(Disclosure: this column has been sponsored by Hancock Prospecting. Miss Georgina Hope Rineheart takes responsibility for all election comment, and for the quality of the heptameter.)
It goes without saying – but let me say it again, because I say it so well, if I do say so myself, and I do – that the history of humanity is largely a history of mining. From the Promethean hero at the wheel of a Komatsu 960E-1 ultra-class haul truck as it crosses the rugged Pilbara, to Paleolithic man roaming the forbidding plains in search of phosphate for his hungry children, mining defines where we have come from as a species, and where we are going.
Acknowledging this, I would like to take a break from our usual stampede through the fields of the Western canon to explore the singular contribution of the mining industry to our literary heritage.
Perhaps our greatest mineralogical poet was William Shakespeare himself, who has been named “The Bard of Bauxite”, although this sobriquet has yet to replace more conventional circumlocutions like “the Bard of Avon” or “William Shakespeare”. The Bard’s seminal piece of theatre, King Lear, is the tragic tale of a king whose vast prospecting empire is to be divided amongst three ungrateful daughters.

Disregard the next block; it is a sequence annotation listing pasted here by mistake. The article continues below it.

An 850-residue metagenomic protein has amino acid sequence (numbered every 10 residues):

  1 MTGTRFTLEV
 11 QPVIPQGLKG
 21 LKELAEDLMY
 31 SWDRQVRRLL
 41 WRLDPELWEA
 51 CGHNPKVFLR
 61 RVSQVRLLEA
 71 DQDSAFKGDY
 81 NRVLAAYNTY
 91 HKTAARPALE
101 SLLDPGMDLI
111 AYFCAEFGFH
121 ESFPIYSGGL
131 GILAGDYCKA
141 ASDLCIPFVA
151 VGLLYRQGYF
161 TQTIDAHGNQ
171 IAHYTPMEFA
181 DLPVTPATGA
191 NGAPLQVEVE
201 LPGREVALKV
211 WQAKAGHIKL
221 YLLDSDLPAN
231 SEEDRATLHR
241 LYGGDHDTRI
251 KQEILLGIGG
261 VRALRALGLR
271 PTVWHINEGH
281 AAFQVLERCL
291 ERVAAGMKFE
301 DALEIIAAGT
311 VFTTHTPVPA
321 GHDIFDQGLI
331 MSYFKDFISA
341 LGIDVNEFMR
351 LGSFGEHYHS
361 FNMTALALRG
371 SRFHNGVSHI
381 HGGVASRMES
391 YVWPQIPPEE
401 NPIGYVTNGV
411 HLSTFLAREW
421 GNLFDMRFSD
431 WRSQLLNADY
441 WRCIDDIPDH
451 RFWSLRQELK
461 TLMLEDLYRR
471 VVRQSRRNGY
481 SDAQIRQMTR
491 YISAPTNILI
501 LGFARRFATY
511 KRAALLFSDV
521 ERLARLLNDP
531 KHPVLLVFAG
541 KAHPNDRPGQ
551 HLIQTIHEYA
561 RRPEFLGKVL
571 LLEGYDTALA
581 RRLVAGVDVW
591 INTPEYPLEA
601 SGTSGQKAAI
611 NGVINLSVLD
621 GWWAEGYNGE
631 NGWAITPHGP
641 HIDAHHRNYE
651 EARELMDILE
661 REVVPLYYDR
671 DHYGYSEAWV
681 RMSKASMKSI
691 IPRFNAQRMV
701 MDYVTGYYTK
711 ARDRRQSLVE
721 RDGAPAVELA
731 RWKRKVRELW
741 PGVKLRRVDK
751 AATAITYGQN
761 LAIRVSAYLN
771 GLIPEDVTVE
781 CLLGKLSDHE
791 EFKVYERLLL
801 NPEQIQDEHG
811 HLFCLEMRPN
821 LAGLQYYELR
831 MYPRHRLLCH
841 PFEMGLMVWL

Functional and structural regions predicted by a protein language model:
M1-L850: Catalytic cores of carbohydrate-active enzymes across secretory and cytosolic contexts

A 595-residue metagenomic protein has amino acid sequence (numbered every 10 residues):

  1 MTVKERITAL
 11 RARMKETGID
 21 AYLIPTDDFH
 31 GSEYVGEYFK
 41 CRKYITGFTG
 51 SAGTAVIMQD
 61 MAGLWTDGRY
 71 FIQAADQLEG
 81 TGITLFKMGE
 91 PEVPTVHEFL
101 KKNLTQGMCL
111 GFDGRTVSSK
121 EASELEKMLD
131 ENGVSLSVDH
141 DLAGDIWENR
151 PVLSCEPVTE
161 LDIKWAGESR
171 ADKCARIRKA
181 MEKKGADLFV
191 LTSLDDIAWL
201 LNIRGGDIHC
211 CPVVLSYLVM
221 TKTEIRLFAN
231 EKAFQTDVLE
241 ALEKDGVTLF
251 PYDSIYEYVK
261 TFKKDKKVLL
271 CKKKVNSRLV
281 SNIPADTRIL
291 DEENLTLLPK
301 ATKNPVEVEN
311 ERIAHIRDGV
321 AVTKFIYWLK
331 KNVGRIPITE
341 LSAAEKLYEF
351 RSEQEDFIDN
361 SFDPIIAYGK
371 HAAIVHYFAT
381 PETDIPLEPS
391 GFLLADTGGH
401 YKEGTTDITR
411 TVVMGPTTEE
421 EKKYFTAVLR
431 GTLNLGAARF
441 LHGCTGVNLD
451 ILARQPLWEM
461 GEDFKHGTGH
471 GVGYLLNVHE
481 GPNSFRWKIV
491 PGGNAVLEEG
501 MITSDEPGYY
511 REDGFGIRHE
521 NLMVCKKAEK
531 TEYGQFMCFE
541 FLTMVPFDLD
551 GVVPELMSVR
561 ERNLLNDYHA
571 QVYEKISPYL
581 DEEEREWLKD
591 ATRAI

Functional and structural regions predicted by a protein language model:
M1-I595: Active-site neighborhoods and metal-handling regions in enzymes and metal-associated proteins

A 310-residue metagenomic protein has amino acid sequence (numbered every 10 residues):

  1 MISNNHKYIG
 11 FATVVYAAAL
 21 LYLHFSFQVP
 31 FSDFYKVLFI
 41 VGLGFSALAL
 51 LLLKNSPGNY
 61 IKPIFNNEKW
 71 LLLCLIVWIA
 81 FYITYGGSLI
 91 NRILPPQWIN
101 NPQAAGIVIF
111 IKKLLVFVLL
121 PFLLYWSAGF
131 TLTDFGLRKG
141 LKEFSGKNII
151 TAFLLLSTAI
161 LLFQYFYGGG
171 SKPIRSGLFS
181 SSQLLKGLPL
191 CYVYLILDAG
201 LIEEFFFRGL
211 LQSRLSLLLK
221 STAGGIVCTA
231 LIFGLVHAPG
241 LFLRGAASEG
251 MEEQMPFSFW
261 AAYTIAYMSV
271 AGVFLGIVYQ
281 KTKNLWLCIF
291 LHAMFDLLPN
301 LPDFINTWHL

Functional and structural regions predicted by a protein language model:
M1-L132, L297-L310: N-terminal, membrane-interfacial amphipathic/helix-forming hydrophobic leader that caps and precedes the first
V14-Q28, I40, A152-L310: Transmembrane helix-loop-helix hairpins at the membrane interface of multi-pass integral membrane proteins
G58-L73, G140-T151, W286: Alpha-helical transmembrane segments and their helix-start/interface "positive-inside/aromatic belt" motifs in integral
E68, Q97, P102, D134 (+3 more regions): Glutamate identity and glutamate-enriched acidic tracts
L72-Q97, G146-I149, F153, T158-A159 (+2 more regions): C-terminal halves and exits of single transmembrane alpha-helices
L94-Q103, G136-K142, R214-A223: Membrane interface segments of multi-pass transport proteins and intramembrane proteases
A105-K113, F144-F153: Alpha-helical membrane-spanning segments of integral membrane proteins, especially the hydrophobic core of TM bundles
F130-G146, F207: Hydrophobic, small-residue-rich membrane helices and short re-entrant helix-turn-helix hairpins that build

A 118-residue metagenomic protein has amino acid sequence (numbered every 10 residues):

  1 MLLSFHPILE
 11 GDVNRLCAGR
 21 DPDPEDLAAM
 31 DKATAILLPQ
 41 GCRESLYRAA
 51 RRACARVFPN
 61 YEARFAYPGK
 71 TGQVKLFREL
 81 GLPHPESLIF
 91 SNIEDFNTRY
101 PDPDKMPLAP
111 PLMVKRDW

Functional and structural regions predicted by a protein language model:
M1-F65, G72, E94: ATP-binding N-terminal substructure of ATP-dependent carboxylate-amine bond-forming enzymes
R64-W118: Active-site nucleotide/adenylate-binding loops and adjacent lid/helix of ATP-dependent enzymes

Shattered by the callousness of his offspring, Lear casts himself out into the wilds of North-Western Australia, where he roams amongst the indifferent rocks and obtains an injunction against his youngest child, declaring in almost-rhyming couplets: “Because of your loud and intolerable ungratefulness/Never shall you now see the spoils of my inheritance”, a sentiment which doesn’t exactly scan, but which strikes so deeply into the open-cut coal mine of Lear’s heart that he has it engraved onto a twenty foot-high lump of iron ore. The play ends with Lear’s shocking death; his children left to invest their millions in questionable Internet start-ups.
John Keats is another poet whose interests were largely subterranean. “Ode to Ferric Oxide”, one of the less well-known odes. “O, for a draught of iron oxide! that hath been/Cool’d a long age in the heroically-and expensively-delved earth” cries the narrator, drunk on the sublime beauty of earthly treasures. But not even ferric oxide is enough to make him forget his one true love, a wealthy though sadly unmarried heiress: “Away, away, for I will fly to thee/Not charioted by the Treasurer and his rampant tax/But on the viewless wings of fly-in fly-out charter planes”.
My time is up, but I hope you will join me in my new spin-off column “Mining and Its Incredible and Hitherto Unrecognised Contribution to Australian Cinematic History”, coming soon to your nearest Fairfax Media product.